In 1942, Manitoba Premier John Bracken, a long-time leader of that province's Progressive Party, agreed to become leader of the Conservatives on condition that the party add Progressive to its name. Despite this, most former Progressive supporters preferred to vote for the Liberals or the CCF, and Bracken's leadership soon came to an end.



This is probably as bad a time as any to point out that the meaning of the word "liberal" has changed over the years:


In its original meaning, the term "liberal" refers to a political philosophy, founded on the principles of the Enlightenment, that tries to circumscribe the limits of political power and to define and support individual rights. In the present, a variety of ideologies attempt to claim the mantle of 19th century liberalism, from libertarianism to American liberalism to social-liberalism....

The original Enlightenment thinkers, such as John Locke and Baron de Montesquieu, attempted to establish limits on existing political powers by asserting that there were natural rights and fundamental laws of governance that not even kings could overstep without becoming tyrants. This was combined with the idea that commercial freedom would best benefit the whole of the political order, an idea that would later be associated with the advocacy of capitalism, and which was drawn from the works of Adam Smith and David Ricardo. The next important piece of the triad of ideas of liberalism, was the idea of popular self-determination. Most liberals support a combination of these ideas, although many would ascribe more importance to one of them than to the other two.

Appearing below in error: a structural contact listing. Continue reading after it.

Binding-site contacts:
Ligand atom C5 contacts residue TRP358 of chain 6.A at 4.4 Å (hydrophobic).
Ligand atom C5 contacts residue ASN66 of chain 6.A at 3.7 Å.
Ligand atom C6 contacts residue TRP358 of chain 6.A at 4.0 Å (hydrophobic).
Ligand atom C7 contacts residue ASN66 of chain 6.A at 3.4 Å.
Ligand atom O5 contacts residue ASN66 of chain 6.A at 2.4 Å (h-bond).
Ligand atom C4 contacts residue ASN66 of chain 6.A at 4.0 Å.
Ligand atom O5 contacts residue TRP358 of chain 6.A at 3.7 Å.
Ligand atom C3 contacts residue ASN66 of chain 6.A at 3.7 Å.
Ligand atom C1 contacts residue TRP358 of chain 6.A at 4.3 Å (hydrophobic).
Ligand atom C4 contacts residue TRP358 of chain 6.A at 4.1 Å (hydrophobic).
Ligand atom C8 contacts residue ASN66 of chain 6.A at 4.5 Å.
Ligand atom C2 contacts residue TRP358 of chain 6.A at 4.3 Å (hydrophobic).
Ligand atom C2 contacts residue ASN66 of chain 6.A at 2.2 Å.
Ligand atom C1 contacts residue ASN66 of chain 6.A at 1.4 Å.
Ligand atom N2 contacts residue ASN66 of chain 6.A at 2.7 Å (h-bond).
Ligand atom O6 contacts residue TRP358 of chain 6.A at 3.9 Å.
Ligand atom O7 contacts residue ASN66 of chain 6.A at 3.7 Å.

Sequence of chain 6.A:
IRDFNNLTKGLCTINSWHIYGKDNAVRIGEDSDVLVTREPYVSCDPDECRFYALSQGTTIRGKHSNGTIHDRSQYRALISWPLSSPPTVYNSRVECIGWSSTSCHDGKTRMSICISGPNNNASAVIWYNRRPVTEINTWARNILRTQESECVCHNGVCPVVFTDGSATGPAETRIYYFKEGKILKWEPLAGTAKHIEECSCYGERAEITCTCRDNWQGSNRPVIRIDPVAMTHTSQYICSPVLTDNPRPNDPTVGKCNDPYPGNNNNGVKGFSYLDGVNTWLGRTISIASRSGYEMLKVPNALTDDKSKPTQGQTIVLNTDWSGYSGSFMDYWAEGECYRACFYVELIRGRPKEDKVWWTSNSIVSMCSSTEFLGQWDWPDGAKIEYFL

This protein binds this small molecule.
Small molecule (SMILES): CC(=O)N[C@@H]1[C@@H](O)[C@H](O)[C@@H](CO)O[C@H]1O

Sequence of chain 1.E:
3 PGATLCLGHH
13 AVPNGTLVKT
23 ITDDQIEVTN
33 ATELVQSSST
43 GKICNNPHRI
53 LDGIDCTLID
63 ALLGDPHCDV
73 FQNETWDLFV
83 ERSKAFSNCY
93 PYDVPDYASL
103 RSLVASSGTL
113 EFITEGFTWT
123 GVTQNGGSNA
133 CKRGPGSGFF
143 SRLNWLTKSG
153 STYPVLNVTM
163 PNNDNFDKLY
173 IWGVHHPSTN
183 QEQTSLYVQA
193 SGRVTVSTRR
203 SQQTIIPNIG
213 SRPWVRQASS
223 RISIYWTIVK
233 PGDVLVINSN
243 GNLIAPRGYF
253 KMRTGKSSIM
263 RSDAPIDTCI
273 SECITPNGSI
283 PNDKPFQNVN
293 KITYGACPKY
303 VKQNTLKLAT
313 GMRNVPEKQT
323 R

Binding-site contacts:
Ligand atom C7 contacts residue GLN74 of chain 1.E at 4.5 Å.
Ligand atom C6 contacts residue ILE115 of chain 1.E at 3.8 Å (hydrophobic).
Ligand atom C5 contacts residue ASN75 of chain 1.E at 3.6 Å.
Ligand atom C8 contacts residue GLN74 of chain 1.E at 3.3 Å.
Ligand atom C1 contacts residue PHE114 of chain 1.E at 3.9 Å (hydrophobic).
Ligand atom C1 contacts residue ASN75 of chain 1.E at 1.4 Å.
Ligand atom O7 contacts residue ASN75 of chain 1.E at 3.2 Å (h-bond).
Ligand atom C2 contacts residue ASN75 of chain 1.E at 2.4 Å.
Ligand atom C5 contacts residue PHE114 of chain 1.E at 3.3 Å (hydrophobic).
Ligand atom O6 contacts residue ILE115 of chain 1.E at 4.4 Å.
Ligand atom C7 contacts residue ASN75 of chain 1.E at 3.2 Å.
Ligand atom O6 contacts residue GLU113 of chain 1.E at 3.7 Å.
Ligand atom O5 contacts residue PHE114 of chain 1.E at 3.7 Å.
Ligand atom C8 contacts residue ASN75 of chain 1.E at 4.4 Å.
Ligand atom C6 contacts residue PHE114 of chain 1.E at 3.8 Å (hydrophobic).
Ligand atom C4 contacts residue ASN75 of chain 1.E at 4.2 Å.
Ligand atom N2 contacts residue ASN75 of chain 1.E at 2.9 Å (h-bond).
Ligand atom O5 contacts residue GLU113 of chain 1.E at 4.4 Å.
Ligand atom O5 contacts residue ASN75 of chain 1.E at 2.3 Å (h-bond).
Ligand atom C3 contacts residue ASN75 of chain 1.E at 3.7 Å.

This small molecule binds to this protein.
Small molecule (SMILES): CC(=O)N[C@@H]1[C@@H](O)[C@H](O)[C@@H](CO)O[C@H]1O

Beginning in the late 19th century, liberalism started to become the governing ideology in various countries, e.g. in the United Kingdom. At the same time, liberalism became a major ideology in virtually all developed countries. As a result of being so widespread, the term "liberalism" began to evolve rapidly, and took on different meanings in different countries. In some countries, liberalism remained in its late 19th century form: limiting government involvement in private transactions of whatever kind, with government being devoted only to protecting against threats from abroad and enforcing civil order at home, along with maintaining a stable currency, based on a "sound money" policy.

However, with the coming of industrialization, a new wave of liberal thinkers began seeing government as a tool to encourage social progress and hence supported government action as a means to this end. This was a departure from the belief that government interventionism restricted liberty and thus inevitably retarded progress. The change led to a fundamental split in "liberalism" as a broad ideology, with one wing believing that the tenets of liberalism had been set by the late 18th and early 19th century, and another believing that liberalism was an evolving commitment to progress.

These two diverging branches of liberalism are known in the United States and some other countries today as libertarianism and social liberalism, respectively. However, both of them usually claim the name of "liberalism" as their own, and do not recognize the other branch as being liberal at all.